Good evening! I have some questions regarding the use of adverbs in Latin.

Specifically, I would like to know whether "tempori" or "in tempore" (ablative) may be used interchangeably or if there is a difference between the terms. The lesson "Time" uses "tempori" as a translation of "on time", but I have not seen this word on the Internet at all. Instead, I found "in tempore" (using the ablative) as a translation of "on time".

I would like to know if there is a rule to form adverbs, or if the case I mentioned is an exception. I previously thought that "proposition + ablative" was always used to make adverbs. Thanks in advance.

April 30, 2020


Check a good dictionary or grammar: Lewis and Short's dictionary (§§ II.A, II.B). Allen and Greenough's Grammar (start at §213). Gildersleeve and Lodge's Grammar (start at §91).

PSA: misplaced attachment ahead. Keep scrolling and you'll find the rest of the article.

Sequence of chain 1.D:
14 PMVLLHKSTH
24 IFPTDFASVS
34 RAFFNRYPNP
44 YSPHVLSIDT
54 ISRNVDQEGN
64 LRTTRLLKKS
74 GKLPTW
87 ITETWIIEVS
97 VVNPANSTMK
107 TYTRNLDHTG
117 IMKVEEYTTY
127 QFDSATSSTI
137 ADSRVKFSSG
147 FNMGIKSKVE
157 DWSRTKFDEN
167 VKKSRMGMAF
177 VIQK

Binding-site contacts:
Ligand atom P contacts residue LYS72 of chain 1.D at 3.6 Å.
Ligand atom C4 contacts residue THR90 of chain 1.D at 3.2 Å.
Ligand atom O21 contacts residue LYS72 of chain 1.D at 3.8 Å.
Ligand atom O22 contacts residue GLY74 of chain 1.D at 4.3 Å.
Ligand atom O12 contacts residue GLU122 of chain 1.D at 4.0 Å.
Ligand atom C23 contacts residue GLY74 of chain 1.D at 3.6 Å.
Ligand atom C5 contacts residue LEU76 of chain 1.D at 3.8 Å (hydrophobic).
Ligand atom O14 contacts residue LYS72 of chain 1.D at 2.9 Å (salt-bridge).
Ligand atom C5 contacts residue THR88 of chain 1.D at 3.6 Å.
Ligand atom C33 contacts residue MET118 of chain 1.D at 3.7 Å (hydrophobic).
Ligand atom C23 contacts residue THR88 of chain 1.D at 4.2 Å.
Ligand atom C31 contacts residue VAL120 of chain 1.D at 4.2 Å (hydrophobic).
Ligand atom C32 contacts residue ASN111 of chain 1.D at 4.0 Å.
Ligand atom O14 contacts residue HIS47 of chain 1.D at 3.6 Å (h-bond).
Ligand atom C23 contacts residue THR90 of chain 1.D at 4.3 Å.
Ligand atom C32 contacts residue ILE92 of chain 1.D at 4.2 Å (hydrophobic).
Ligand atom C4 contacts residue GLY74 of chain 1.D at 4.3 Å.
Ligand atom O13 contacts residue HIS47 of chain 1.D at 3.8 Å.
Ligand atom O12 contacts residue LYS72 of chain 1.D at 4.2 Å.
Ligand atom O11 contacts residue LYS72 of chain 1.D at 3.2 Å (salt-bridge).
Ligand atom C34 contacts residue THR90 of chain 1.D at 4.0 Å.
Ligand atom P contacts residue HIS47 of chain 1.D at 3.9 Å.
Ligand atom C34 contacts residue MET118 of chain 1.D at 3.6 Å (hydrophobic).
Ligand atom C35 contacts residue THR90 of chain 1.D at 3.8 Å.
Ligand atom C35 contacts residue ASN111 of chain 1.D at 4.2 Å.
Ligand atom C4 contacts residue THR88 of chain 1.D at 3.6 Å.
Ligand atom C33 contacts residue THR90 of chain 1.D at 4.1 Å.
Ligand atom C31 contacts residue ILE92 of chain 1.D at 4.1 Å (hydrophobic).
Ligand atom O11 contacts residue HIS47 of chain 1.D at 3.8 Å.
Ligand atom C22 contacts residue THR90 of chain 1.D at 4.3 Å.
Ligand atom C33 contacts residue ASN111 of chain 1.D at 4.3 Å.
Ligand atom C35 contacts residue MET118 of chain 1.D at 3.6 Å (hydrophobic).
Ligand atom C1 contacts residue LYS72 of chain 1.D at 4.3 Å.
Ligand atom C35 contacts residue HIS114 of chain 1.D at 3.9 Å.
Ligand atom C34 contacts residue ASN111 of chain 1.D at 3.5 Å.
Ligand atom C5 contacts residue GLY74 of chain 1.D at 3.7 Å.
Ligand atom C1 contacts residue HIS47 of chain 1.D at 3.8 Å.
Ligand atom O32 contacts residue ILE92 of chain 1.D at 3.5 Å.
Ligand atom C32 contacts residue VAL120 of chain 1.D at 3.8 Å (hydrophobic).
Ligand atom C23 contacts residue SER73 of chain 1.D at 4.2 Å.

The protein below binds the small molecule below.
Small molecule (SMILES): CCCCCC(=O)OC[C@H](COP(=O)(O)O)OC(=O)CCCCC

Allen and Greenough can be found several places online in HTML, for instance. And any of these books are worth buying, of course. For the grammars it is not difficult to find good used copies.

There are plenty of websites that explain this sort of thing. Some I saw recently based on Wheelock's Latin Grammar explain things in a slightly less concentrated way and are quite good and useful even without the textbook itself (sorry, I don't have any links).

As far as I can tell, from the Oxford Latin Dictionary, temperi / tempori is the "locative" form of tempus, temporis, n., meaning "at the right time, seasonably, in time." So, it functions like an adverb (the "locatives" are moribund, except for place names (cities, towns, small islands; also domus and rus ).

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